If I were to take the analogue output directly and try and count that, I would also pick up any old feedback and interference that doesn't come through the discriminator stage. You can see that on some of the scope plots where EM noise can be seen as a bi-directional pulse, whereas tube responses are only -ve going. The output doesn't respond to those bi-directional signals very much. (It can happen if, for example, there is a 10% 'duty cycle' noise for 100us, or 50% for 20us, but noise and feedback is typically sub unit us, and signals longer than 10us don't radiate well within the box to cause feedback.)

I have also done microphoning tests (going around tapping everything/HV cables, etc..), and sparking-emission tests (a spark gap firing close to the kit, routed via a long unshieled wire). The temp is going to be pretty stable and is right in the middle of optimum whre the electronics are designed to work, so I don't see any reason for temperature tests. The only other concern I have, which is true for any electronics (but more so for a hand made board without production-standard cleaning processes) is humidity, especially as it only uses a mA or two so there is no 'self-heating' at all. Any residual ionics from the soldering could produce non-trivial changes in resistance, but, again, the impact is mainly going to be a change to the gain of the amp stage, so I would expect to see the background rate drop off markedly if it affected the gain significantly, or otherwise I would get continuous counting if, somehow, the noise floor reached the threshold, which is extremely unlikely as I have set it quite high (so high that I lose ~20% of the 'legitimate' counts from the tube).

I rather suspect that I have done quite a lot more testing than most would ever do with their bought-in 2nd hand kit. The difference is that I now know intimately the behaviour of this setup so I can recognise something as 'anomalous' or 'normal' very easily. I think this is usual for anyone who's created their own circuits - being able to spot anomalous behaviour is one of the key benefits of home-brew electronics over buying something one supposes is 'ready' made for a job.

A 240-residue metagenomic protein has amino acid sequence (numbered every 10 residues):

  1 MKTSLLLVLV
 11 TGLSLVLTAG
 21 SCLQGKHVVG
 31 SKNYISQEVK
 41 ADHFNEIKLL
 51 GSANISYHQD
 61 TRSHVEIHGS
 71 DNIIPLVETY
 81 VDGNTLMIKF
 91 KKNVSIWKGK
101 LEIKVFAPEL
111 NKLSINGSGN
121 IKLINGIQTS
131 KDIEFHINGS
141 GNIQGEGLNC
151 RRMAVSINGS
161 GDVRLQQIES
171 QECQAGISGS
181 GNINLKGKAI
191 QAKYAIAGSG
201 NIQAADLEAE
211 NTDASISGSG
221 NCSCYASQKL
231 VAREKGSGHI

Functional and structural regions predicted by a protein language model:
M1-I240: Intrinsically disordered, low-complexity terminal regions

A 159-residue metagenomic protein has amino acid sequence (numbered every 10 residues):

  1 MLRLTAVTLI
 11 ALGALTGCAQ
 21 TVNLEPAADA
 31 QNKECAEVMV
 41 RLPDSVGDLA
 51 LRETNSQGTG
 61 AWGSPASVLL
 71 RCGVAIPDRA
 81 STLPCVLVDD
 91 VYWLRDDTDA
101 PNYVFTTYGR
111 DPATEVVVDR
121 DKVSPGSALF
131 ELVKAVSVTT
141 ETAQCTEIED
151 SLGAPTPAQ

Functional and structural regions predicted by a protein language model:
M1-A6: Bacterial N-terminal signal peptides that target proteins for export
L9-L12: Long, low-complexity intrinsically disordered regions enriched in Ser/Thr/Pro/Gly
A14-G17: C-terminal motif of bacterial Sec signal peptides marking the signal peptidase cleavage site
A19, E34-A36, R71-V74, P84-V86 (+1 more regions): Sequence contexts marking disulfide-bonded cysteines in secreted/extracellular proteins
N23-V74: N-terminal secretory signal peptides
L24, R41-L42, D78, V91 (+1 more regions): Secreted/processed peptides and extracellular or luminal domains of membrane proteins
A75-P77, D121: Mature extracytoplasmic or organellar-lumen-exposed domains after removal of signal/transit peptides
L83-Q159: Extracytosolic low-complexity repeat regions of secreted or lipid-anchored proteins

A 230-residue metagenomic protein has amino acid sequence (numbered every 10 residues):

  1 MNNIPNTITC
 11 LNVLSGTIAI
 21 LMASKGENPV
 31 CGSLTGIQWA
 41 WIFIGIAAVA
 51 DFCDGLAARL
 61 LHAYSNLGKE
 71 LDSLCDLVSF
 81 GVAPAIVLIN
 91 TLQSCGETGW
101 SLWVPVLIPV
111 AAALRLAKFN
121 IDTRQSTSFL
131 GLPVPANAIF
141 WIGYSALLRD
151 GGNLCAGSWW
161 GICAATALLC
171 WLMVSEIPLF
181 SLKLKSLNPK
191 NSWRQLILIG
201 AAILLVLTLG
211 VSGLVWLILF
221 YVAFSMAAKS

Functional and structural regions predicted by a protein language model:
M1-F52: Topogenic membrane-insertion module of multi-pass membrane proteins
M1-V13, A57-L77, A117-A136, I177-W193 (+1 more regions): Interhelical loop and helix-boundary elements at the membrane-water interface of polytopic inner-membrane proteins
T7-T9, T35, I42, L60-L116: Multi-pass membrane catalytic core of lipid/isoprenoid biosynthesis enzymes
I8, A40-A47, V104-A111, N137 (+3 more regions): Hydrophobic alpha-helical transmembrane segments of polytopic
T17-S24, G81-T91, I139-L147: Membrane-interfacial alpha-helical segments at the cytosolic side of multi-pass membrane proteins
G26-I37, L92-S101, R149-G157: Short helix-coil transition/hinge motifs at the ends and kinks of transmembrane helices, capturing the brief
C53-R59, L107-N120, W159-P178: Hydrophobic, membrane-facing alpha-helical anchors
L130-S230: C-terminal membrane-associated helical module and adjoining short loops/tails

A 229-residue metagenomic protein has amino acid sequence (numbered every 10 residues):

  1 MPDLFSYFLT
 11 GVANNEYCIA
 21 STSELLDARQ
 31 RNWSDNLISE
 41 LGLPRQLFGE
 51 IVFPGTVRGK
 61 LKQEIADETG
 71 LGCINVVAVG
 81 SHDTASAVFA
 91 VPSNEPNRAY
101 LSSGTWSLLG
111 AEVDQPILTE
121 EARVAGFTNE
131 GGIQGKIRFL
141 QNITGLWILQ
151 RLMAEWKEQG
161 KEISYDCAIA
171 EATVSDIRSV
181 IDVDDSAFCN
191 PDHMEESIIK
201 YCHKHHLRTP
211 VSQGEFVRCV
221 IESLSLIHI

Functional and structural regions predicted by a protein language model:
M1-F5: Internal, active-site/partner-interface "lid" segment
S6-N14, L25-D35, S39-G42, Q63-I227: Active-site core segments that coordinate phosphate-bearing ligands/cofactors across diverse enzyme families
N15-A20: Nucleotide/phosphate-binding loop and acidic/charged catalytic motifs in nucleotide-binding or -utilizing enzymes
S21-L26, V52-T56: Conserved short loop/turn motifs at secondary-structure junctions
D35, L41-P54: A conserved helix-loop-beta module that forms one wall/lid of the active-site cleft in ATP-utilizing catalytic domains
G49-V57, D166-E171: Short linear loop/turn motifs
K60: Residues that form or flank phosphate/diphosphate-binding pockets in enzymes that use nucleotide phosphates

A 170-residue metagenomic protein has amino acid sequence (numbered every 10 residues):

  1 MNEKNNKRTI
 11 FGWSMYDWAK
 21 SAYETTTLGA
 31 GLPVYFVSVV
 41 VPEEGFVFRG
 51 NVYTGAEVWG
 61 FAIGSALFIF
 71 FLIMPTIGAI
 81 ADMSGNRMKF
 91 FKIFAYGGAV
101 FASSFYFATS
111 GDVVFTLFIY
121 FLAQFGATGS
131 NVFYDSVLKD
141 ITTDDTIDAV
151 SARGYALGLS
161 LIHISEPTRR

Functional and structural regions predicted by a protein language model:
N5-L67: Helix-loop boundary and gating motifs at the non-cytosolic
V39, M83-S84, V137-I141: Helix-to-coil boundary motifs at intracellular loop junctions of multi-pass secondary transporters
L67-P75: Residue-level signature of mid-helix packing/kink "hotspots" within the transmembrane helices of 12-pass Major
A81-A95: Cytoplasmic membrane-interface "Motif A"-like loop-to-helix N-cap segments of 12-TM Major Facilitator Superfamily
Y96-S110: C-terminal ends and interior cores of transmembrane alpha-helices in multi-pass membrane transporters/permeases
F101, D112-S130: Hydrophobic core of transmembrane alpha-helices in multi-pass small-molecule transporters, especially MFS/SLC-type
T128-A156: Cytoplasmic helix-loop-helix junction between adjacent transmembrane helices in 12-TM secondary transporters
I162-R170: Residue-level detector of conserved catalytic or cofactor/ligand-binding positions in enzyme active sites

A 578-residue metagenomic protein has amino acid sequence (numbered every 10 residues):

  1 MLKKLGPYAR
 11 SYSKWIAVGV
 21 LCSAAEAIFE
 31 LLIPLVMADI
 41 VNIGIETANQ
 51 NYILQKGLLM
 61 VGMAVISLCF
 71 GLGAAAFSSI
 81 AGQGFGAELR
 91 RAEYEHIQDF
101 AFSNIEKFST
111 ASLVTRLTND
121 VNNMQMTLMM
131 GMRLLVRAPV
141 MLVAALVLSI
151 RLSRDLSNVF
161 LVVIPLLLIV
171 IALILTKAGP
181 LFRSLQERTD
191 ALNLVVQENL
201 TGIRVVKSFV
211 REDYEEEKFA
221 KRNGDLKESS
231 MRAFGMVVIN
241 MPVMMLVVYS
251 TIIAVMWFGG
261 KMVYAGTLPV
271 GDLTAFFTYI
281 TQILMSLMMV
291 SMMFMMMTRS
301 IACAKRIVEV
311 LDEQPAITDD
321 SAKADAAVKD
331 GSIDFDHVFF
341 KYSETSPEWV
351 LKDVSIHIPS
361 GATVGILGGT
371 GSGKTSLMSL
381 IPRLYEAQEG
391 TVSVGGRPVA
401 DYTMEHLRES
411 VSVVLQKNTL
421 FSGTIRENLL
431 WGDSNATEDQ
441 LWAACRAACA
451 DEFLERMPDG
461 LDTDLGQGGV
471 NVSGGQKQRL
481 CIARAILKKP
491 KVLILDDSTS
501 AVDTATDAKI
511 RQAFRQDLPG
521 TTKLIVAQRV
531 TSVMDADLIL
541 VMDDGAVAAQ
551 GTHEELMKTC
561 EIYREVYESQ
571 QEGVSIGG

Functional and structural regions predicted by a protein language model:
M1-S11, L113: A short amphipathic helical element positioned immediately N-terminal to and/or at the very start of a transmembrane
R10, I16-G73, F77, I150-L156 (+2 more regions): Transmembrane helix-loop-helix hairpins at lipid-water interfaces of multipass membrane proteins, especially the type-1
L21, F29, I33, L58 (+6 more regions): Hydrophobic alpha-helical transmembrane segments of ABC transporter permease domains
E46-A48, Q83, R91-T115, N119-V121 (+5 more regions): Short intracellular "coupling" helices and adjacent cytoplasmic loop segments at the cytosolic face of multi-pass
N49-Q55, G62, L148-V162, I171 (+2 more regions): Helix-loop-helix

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Re: My planned detector topology & Voltage regulation for HV

Postby Doug Coulter » Sun Sep 25, 2011 7:45 pm

You can of course clean your soldering up with various solvents - I do when high impedances are involved. But a little work with "normal good practice" built stuff, then finding out how much the noise of a fusor can affect that made me not-mad at how much crap I got on fusor.net about my measurements at first. They were right! I proved it to myself that they were, though I didn't like them forcing people into buying BTI's (not cheap, and die young), and them mentioning that some cargo-cult gear and 3He tubes would be trusted, but that the same guy saying that mentioned he'd cornered the market, but none were for sale at any price. That really made me mad (and is part of why this board exists).

The sparking test is the one, though you must consider DC drift up to and including any comparator as moving the threshold can let in noise, or remove real counts. Usually that's minor compared to a noise burst from an arc someplace else in the gear suddenly counting your counter up 10k counts - and you'll never know if you weren't watching it all the time (or do like std counter does, report every second so any outliers are obvious). The instant you go digital you lose all kinds of information. For example, the analog waveform, if monitored, can often show you things about what's real and what's not. It all depends on the setup of course. A "spark" vs a 50kv 1 amp arc...not quite the same thing, but at least on the same page.

I was just down running my fusor for something -- testing a new detector, actually. It's totally shielded, tight as a drum (literally airtight as well) -- all coax to the scope and digital counter, all things floated off ground except for one point -- separate power supplies, the works. Yet, a puny 20kv supply in an ion source with the ion source going in and out of "light on" was enough to make 5v positive pulses show on the scope out of something that doesn't even have one single positive power supply in it vs ground! And yes, they looked "different enough from the real thing" to be obvious on the scope, but not to the counter, which happily counted on overshoot in the "expected" direction. So, silver still rules, nothing else is even close. This other stuff is fantastic for tuning things, taken for what it's worth - don't know how I'd have got along without it. But in any case of disagreement, or any new claim of huge improvement, if I don't see silver counts, I remain a complete and thorough going skeptic, for good reasons -- I've been fooled myself too many times, and with stuff built "perfect" that some way, some how, I had a ground loop, an accidental antenna that could get enough millivolts on it to fake the millivolt sensor signal, you name it, it's happened.